Eighteen New York gas stations are charging more than $2 per gallon to process card transactions. The Suffolk County Weights and Measures Bureau has received 23 complaints regarding the issue in just a few days. County officials, however, say that the authorities cannot help, The Huffington Post reports.
“We can’t do anything in regards to the extra charging for that $2 per gallon for use of the credit card,” Director Clifford Coleman of the Suffolk County Weights and Measures Bureau said, according to The Huffington Post. “It’s not illegal.”
As a result of the Durbin Amendment, gas stations now pay less to process card transactions, which the retail industry promised would result in lower prices for consumers. Recent research by the Electronic Payments Coalition, however, shows that gas retailers are not passing these savings onto consumers, while research by Phoenix Marketing International revealed that 50 percent of all non-cash fuel payments are made using a debit card.
“Whenever Congress meddles in an industry debate over who pays what, consumers never win,” Trish Wexler, a spokeswoman for the EPC, said. “One side gets a leg up and keeps their windfall, while consumers end up footing the bill. No one is surprised to see that gas retailers are keeping billions of dollars for themselves, while their customers continue to be punished at the pump. Americans should go to their gas stations and demand what’s theirs—a discount for debit.”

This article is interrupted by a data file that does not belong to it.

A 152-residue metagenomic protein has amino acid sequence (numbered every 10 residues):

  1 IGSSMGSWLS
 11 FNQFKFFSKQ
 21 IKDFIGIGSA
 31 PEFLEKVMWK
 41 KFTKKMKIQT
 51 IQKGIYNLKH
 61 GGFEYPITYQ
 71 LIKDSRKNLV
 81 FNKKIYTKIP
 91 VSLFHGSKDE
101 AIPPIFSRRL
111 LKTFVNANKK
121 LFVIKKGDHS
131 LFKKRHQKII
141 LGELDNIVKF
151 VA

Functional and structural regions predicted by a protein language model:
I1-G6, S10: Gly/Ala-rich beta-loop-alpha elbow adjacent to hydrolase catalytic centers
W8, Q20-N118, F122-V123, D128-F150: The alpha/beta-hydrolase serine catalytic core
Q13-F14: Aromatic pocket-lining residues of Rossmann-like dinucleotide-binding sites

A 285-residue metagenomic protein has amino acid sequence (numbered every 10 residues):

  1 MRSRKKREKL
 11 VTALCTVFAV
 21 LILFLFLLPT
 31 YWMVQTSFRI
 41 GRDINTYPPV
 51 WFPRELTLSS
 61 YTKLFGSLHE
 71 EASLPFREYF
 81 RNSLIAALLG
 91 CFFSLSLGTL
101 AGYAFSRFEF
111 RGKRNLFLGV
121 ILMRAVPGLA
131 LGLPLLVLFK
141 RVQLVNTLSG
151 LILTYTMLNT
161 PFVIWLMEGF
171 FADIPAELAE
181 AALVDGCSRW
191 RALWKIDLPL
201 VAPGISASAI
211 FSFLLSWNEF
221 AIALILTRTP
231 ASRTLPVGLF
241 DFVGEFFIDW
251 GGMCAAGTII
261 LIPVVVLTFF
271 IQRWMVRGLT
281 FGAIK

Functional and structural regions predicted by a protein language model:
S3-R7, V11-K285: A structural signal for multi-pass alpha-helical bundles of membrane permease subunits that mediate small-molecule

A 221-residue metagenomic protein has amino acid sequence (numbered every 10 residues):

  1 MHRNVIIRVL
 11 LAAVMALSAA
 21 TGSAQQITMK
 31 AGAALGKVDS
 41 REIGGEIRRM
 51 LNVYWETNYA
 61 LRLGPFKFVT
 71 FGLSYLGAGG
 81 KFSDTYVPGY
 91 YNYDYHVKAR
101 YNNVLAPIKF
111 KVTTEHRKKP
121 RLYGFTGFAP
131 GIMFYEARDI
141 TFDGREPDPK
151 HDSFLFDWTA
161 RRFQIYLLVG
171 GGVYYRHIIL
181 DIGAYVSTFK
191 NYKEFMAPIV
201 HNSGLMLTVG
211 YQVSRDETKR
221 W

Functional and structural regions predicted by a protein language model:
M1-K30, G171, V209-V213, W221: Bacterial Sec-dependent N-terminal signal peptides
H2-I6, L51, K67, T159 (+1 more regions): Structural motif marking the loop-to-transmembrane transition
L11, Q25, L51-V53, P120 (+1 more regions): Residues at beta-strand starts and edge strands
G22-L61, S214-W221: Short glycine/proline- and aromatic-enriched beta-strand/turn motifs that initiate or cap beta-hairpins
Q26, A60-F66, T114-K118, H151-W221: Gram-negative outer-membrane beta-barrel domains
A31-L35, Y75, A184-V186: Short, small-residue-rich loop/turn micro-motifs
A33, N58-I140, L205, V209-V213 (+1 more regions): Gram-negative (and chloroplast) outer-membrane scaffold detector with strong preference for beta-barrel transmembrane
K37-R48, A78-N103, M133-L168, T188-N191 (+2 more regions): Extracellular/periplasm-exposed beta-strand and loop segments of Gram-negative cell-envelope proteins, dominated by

New York law prohibits surcharges on credit card transactions but does allow for cash discounts. The difference between cash and credit card prices across gas retailers nationwide is regularly approximately 10 cents per gallon, though at one gas station in Long Island, the difference reached $6.19, The Huffington Post reports.
Sen. Lee Zeldin (R-N.Y.) is currently drafting legislation that would require gas retailers to post credit card and cash prices for gas near the curb if the price difference between the two is greater than seven percent.